The first instrument was the human voice. For Tonic Sol-fa, it still is.

Enjoy an evening of Northern Michigan Music at the City Opera House in Traverse City on November, 8 when the a capella group performs. Vocalist Greg Bannwarth says the audience can be sure that everything they’ll hear will come from the four men on stage. No tapes, no enhancement, no one behind the curtain. “Everything you hear is live,” said Bannwarth. “So many bands and vocal groups add extra voicings. What they hear is what they’ll see on stage.”

Likewise, Bannwarth says the idea of creating a spectacle in performance isn’t what the group is about. “We never wanted to do the Britney Spears thing, dance, sing now and then. The whole point we got into this is to make music.”

No spectacle, and no instruments. “We just fell in love with the art form,” said Bannwarth of their decision to sing a capella. The group has been together for 20 years now, and Bannwarth has been on board for all but the first year.

Bannwarth says the members of the group listen to a variety of music, from crooners like Frank Sinatra and Bing Crosby to classic rock from 70s to gospel. “I was brought up on oldies radio – the Beatles, the Beach Boys, the Eagles,” he said. Those vocal groups helped stimulate his love of vocal harmonies.

Tonic Sol-fa also found inspiration in the a cappella groups that came before them, especially the Nylons. “The one group that all of us listen to is the Nylons,” he said. And like that group, Bannwarth says much of their material consists of songs recorded by others. “Over time we realized you need to get people to listen to you. They want to hear things familiar to them.” So the song may be one the audience has heard before, but Tonic Sol-fa puts its own unique spin on it.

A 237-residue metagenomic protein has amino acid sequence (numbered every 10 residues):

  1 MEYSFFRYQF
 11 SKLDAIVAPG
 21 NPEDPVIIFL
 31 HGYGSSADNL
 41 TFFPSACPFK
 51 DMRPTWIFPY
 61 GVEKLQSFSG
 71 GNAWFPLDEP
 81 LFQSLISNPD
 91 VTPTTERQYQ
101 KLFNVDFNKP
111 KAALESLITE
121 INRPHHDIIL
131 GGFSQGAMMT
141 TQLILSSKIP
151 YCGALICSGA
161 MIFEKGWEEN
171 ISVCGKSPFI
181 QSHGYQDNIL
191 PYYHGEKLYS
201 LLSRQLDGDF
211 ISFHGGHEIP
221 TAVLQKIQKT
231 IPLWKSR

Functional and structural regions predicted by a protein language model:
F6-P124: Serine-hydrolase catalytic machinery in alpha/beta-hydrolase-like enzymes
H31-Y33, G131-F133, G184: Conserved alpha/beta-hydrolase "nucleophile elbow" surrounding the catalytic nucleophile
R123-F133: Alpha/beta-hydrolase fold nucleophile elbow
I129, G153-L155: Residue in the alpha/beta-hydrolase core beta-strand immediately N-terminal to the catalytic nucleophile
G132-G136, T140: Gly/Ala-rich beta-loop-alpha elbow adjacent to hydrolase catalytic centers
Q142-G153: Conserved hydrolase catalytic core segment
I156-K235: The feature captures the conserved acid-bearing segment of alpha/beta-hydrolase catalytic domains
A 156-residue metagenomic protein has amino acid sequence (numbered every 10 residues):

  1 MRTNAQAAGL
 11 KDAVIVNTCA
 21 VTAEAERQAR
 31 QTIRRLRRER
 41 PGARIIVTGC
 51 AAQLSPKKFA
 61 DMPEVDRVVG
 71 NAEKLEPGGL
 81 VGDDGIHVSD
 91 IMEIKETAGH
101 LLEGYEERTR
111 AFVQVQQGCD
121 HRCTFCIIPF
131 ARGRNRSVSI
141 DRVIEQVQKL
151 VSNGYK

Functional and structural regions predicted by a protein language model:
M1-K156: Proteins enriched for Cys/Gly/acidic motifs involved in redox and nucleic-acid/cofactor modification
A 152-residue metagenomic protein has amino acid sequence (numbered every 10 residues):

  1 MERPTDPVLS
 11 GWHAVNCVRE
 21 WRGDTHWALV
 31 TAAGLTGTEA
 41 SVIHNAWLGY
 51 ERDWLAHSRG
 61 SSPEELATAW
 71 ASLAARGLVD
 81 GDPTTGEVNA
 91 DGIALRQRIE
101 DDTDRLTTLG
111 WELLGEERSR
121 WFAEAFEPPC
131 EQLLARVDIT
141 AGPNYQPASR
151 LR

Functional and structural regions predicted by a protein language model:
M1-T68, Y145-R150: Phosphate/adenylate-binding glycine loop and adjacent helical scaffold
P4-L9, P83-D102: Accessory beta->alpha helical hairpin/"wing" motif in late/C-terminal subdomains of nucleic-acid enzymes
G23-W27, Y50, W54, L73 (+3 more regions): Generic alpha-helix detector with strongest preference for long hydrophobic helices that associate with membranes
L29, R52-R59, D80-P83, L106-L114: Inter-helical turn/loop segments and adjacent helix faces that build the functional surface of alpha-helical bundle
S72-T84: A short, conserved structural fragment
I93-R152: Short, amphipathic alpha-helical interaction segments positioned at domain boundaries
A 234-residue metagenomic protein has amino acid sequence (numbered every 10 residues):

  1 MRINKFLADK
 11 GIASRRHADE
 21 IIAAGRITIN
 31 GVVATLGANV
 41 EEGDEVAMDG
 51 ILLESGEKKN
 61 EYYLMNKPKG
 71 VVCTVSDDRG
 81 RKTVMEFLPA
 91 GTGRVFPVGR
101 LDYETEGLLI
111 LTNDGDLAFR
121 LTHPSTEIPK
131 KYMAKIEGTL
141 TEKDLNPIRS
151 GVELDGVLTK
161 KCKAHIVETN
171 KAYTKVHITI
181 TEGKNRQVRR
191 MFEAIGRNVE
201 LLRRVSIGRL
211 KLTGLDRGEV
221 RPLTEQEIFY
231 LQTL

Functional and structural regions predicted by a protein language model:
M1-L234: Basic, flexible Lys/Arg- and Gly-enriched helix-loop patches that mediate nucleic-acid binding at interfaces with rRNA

Bannwarth says they bring their 20 years of experience to their shows. “We entertain as well as sing. It’s a family-oriented show, but it’s not just for kids.” He says they gauge their success not only on audience reaction to the songs, but on the way the audience behaves after the show. “When people leave, if they’re singing, we know we got them to that point,” he said.

In addition to its bakers’ dozen recordings, Tonic Sol-fa has done three holiday specials. “PBS said if you put together a show, we’ll promote it to stations,” said Bannwarth. The first one has now been shown more than 2,500 times, which has helped broaden the group’s audience. “We go to places we couldn’t have gone. Public TV has helped that,” he said.

Given the date of the show, there’s likely to be a few seasonal offerings thrown in for effect. “We do a holiday tour as well. This is our regular show, but we might throw in a couple holiday songs,” said Bannwarth

Tickets for the 8 pm show start at $20. To purchase tickets or for more information, go to

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